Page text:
Whale watching in Tofino, BC (Part 2: Boats)

Whenever there are boats around, I just can't resist firing away with the camera, analyzing various design details, and generally wishing I had hundreds of thousands of dollars to build up a fleet of my own.

We recently took a whale-watch cruise with Weigh West Marine Resort in Tofino, BC. A moment ago, I posted about the animals; now, here are the boats.

Let's start with Close Encounters II, Weigh West's newest and largest tourist ship. LOA is, I believe, 10 or 12 m (it's slipping my mind at the moment).

Enclosed aluminum RIB tour boat at Weigh West, Tofino

CE2 was custom designed and built for Weigh West about five years ago. Although she looks a bit like a RIB, that's just style- her tube is actually aluminum, as solid as the rest of the boat. The hefty aluminum pilothouse can comfortably handle a dozen guests (probably even more if they're friendly), and is rimmed with thick glass set at glare-reducing angles. Sturdy aluminum handrails rim the cockpit. Anything on this boat that can be grabbed is strong enough to take your weight, just as it ought to be.

The captains are essentially single-handing these boats, so a self-stowing anchor on a decent power windlass is essential. The foredeck isn't hard to reach, but the captain generally won't have the option of leaving the helm for long; the ground tackle simply has to work on its own with just a flip of a switch. (We didn't use it on this trip, so I can't testify to the speed or reliability of this setup.)

Ground tackle of CE2, Bruce anchor on bow roller

The moderately fine V of the entry is carried relatively far aft on these hulls. They have a comfortable ride at 28 knots in a two- to four-foot swell, with zero pounding and no seasickness. The construction is ridiculously solid, as one would expect for a thirty-knot vessel in an area known for its floating debris.

Bow of whale watching boat Close Encounters II

The wake at 28-30 knots is mostly foam and spray; the diverging system about fifty metres back is about 40-50 cm high. Not bad for a heavy, fast boat.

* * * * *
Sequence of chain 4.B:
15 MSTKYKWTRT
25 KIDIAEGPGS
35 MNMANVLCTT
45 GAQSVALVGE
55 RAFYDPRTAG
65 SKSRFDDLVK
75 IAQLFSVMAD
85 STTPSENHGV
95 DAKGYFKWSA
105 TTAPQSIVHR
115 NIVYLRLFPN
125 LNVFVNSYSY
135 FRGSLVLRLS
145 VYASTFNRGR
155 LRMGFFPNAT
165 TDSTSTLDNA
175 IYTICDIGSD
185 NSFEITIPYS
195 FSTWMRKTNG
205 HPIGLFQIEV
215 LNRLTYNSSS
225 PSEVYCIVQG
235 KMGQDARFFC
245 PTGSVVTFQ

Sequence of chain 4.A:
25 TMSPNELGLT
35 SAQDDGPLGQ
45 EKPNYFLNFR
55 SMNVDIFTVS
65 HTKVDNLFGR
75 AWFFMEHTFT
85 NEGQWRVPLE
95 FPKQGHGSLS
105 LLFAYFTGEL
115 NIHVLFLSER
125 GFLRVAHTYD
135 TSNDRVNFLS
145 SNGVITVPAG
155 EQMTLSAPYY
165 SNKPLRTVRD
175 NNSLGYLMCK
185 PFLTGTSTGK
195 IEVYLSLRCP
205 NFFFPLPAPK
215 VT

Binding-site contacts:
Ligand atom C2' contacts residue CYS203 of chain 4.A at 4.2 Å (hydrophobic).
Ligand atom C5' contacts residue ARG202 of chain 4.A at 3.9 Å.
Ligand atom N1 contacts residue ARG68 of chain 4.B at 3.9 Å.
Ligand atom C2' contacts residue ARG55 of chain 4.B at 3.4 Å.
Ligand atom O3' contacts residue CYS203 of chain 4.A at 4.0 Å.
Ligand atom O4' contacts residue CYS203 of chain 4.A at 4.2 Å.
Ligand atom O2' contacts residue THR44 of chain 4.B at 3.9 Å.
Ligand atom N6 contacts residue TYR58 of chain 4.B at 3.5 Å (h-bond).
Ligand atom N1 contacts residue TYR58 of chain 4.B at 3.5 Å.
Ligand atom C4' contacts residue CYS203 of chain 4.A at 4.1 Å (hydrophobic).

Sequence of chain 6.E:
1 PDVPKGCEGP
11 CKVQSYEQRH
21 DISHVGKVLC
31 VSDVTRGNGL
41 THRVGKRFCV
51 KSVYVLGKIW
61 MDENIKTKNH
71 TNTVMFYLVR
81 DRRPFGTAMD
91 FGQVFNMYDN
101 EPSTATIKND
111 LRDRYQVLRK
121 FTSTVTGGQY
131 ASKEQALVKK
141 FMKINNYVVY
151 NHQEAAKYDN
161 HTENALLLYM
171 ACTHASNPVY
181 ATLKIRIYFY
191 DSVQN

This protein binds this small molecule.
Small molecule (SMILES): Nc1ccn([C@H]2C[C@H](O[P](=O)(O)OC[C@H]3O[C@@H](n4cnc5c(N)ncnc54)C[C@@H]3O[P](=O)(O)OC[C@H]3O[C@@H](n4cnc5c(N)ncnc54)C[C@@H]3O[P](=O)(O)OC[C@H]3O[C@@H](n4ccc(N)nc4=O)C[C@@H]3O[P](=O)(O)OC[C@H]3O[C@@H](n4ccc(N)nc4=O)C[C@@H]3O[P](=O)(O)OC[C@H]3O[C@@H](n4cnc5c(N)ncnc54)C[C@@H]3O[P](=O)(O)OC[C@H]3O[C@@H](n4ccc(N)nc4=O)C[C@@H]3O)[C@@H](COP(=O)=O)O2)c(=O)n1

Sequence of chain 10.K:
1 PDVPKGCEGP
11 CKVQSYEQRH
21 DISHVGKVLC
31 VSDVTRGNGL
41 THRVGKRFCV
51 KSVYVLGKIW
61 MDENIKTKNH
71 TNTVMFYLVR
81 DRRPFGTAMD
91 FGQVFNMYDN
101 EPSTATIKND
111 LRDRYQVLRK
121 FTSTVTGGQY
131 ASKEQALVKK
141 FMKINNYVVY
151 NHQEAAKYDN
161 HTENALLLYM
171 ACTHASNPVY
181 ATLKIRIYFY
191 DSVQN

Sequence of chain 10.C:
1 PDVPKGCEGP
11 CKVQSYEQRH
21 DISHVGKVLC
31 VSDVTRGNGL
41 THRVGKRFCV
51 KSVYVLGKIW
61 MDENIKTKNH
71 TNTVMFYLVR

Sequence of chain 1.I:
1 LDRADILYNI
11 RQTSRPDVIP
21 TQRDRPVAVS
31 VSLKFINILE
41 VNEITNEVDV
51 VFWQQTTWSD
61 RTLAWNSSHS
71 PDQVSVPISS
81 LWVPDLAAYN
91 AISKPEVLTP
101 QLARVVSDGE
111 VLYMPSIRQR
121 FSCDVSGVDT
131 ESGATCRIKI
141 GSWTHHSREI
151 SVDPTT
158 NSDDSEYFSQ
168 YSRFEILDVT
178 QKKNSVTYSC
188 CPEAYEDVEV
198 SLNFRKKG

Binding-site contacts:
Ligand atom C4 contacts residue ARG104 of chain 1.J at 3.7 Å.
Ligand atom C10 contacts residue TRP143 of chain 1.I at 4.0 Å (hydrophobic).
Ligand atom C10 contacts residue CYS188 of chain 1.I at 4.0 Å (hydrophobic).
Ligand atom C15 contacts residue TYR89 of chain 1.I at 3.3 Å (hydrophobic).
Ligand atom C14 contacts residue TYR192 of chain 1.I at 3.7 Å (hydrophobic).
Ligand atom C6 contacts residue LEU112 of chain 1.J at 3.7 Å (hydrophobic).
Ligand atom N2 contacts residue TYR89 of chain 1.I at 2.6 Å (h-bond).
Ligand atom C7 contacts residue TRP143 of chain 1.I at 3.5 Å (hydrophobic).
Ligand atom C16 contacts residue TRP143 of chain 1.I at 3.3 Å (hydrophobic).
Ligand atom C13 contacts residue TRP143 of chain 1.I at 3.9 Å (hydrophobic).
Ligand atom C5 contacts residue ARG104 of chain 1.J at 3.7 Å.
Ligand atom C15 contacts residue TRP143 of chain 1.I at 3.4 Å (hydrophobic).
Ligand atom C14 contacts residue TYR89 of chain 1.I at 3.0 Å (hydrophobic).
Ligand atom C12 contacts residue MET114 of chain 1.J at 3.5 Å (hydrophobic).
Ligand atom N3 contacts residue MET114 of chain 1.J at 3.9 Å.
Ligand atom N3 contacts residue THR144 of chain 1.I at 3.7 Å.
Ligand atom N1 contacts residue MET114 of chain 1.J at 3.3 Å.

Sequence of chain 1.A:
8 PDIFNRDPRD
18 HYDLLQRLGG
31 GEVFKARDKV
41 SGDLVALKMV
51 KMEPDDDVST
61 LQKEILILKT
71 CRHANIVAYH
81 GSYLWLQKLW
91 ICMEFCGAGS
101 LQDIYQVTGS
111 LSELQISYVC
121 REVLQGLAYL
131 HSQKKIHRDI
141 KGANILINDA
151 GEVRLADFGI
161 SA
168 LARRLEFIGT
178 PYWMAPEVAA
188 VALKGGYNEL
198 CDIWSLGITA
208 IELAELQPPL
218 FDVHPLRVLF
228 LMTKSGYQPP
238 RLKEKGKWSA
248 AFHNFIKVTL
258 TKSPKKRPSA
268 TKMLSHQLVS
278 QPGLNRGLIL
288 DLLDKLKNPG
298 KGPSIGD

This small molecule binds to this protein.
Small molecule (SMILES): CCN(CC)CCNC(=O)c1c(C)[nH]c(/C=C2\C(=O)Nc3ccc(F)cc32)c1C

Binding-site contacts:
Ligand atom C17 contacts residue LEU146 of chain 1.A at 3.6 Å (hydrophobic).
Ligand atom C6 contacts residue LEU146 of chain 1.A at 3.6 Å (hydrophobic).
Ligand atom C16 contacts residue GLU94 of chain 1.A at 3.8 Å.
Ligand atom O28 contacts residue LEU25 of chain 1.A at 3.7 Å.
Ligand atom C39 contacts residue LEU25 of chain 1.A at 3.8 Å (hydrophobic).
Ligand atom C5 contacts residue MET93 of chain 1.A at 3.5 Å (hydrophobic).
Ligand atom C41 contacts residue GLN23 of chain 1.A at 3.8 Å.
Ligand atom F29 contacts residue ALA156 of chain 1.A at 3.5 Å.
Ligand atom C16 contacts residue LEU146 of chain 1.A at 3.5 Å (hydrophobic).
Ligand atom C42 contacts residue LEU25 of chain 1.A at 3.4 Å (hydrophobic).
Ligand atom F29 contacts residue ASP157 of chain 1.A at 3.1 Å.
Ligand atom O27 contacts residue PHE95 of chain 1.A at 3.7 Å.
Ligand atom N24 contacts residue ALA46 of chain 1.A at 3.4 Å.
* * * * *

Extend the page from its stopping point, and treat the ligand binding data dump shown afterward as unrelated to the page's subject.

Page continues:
Katy in front of the engines and wake of CE2

Captain Ike has a fairly typical modern helm, with DSC VHF, radar, chartplotter and SmartCraft engine monitor. (There's also a compact helm station in the cockpit for use around the docks.) Instead of fancy trim, the designer elected to conceal all that aluminum with a durable and surprisingly elegant speckled gray paint job. It sounds industrial, but does a great job of showing off the beefy structure and impeccable craftsmanship of the welded aluminum work.

Interior of whale watch boat

Overall, she's a comfortable and confidence-inspiring vessel, solidly built and meticulously maintained. If you can find someone to build you a similar vessel, expect to part with $200k to $250k.

Bow of aluminum RIB with pilothouse and antennae

Weigh West also has a smaller, older boat that shares essentially the same hull design as this one, in an open configuration. Like CE2, the RIB-like tube is actually aluminum. Both boats carry a pair of Verado 225 powerplants.

Open aluminum RIB

Some competitors' boats are similar in configuration, including plenty of true RIBs. All share essentially the same electronics (a 24" radome, twin VHFs and some form of chartplotter). Almost all of them carry twin Mercury Verado engines. This is due, in no small part, to the fact that there's a large Merc dealer and repair shop in Tofino, while the nearest Yamaha and Evinrude dealers are on the other side of the island.

Whale watching RIB on the ocean

There are, of course, a few boats that are... ahem, loaded down with tourists.

Boston Whaler full of tourists

And the commercial fishery, while weak, is not yet gone for good. There are a few boats like this around, some apparently fishing commercially and a few that might be in charter service. The wake says she's pushing hard and is a bit on the heavy side for her length.

Fishing vessel near Tofino




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